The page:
This book quite literally blew me away, knocked the wind out of my lungs and had me crawling amongst my tattered dreams of wanting to be a writer – because, you see, Bryan Washington is the writer I want to be.
Washington delivers a beguiling collection of intimate portraits of the lost and silenced voices of Houston’s black and Latin working class communities. These voices and subsequent themes, combined with Washington’s deft prose, all contribute to make this the most urgent book I’ve ever read. A heady cocktail for the mind, body and soul.
‘Javi said the only thing worse than a junkie father was a faggot son. This was near the beginning of the end, after one of my brother’s marathon binges; a week or two before he took the bus to Georgia for basic training’
Lot is a collection of thirteen linked short stories that are held together by reoccurring stories from one particular Houstonian family, as we witness them struggle to hold things together through heartache and loss, belonging and the aching chasm of wanting to belong – they are under the microscope, and we get to watch as they struggle to hold everything together, struggle to survive, before inevitably, it tears apart at its seams and spills over the sidewalk, bleeding into the city of Houston.
In the city of Houston – a sprawling, diverse microcosm of America – the son of a black mother and a Latino father is coming of age. He’s working at his family’s restaurant, weathering his brother’s blows, resenting his older sister’s absence. And discovering he likes boys.
If this family and their deftly crafted stories were the main course, then the other stories in Lot are most definitely the seasoning. They all feed into this broiling, overarching and intrinsically woven structure that Washington has masterfully created. They are the veins carrying the rich voice, vividly detailed sense of place, and the brutally honest depictions of Houstonians into this body of astoundingly rich stories.
The main protagonist and his family are the bones (the scaffolding) that this collection hangs off, and the other stories, are the flesh, blood, gristle and organs. But what makes Lot so very special, is the beating heart at its centre, which is Houston (a character in its own right).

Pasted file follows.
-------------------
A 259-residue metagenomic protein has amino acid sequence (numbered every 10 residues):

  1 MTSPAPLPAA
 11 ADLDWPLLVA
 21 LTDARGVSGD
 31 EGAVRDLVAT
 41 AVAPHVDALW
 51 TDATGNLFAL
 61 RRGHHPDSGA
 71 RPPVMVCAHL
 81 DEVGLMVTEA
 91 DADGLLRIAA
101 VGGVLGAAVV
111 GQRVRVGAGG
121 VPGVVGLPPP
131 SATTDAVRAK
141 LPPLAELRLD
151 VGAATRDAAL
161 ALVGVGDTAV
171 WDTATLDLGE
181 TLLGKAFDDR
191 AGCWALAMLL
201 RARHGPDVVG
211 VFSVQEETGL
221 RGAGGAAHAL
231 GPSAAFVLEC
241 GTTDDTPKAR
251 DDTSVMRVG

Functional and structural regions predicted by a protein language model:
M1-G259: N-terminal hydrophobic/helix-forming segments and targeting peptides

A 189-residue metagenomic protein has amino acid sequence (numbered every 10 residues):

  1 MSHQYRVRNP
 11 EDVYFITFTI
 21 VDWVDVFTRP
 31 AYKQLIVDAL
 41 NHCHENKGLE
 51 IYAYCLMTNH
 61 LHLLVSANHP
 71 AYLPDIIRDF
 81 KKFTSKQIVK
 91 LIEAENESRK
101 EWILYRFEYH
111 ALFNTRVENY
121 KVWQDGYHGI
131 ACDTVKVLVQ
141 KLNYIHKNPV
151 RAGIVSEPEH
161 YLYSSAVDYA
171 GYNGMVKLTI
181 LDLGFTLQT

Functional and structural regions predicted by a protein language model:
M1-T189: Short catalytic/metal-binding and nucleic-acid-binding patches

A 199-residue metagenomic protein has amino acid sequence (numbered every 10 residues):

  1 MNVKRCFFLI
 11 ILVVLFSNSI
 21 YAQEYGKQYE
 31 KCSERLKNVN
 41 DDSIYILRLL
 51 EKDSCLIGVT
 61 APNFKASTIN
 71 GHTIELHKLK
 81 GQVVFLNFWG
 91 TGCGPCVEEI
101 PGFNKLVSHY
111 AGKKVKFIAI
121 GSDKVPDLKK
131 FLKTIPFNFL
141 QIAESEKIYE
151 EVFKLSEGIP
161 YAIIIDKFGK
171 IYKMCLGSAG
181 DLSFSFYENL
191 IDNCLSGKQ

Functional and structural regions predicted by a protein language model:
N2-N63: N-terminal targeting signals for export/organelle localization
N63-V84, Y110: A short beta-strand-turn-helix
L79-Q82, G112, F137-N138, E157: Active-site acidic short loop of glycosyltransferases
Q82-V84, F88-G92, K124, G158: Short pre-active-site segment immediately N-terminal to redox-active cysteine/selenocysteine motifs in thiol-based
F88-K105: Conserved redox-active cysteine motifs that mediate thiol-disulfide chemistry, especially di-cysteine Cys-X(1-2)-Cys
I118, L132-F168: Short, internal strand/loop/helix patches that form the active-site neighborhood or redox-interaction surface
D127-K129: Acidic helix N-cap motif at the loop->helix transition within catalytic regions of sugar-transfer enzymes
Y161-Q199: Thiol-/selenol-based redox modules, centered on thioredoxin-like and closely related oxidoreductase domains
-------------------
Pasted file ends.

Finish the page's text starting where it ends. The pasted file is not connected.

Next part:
In unflinching and terse prose Washington is able to create believable characters which mesmerise the reader and feel as if they exist outside of this collection. We have the honest and unflinching account of a young, black, gay man struggling with the pressures of society, family, generations of bigoted world views, racism, poverty, gentrification and the aftermath of hurricane Harvey (and that is to name only a few). Lot is brave, daring and direct; with Washington capturing the city at its moments of development and destruction, lives in chaos and those clinging to hope and change, and in his observations he has produced a masterpiece of a collection – forget it being contained within a book, this body of work should be hung in a gallery for all to see its intrinsic beauty. Washington’s impact on American letters cannot be understated!
Lot is a firecracker of a collection that I couldn’t stop reading, there are so many stories that I want to talk about ‘Elgin‘, ‘South Congress‘, but my favourites were the title story ‘Lot‘ and also ‘Waugh‘ – but to talk about these in any great depth, would spoil the enjoyment and the discovery of these little masterpieces for yourself, so I will refrain.
Bryan Washington has assembled a collection of stories that give a voice to the voiceless, they are stories about finding belonging and acceptance, about discovering your place in a world that is full of social stigmas – with Washington shining a light on the plight of the under-privileged and forgotten people that make up Houston.
‘When we made it to the body, my brother snatched my hand. He made me touch Rick’s face. He told me this was what happened to fags.’
Washington’s writing is brilliantly ambitious, tender and unforgivingly visceral, no matter where you grew up, or where you come from, reading these stories, living these lives for the briefest of moments, you’ll have found yourself in Houston.
Lot is published by Atlantic Books and is available here.
Bryan Washington has written for the New York Times, the New York Times Magazine, New York Magazine, BuzzFeed, The Paris Review, Boston Review, Tin House, One Story, GQ, FADER, The Awl, and Catapult. He lives in Houston, Texas.
BryWashing.com / @BryWashing
Author Photo from Atlantic Books
Reviewed by Ross Jeffery
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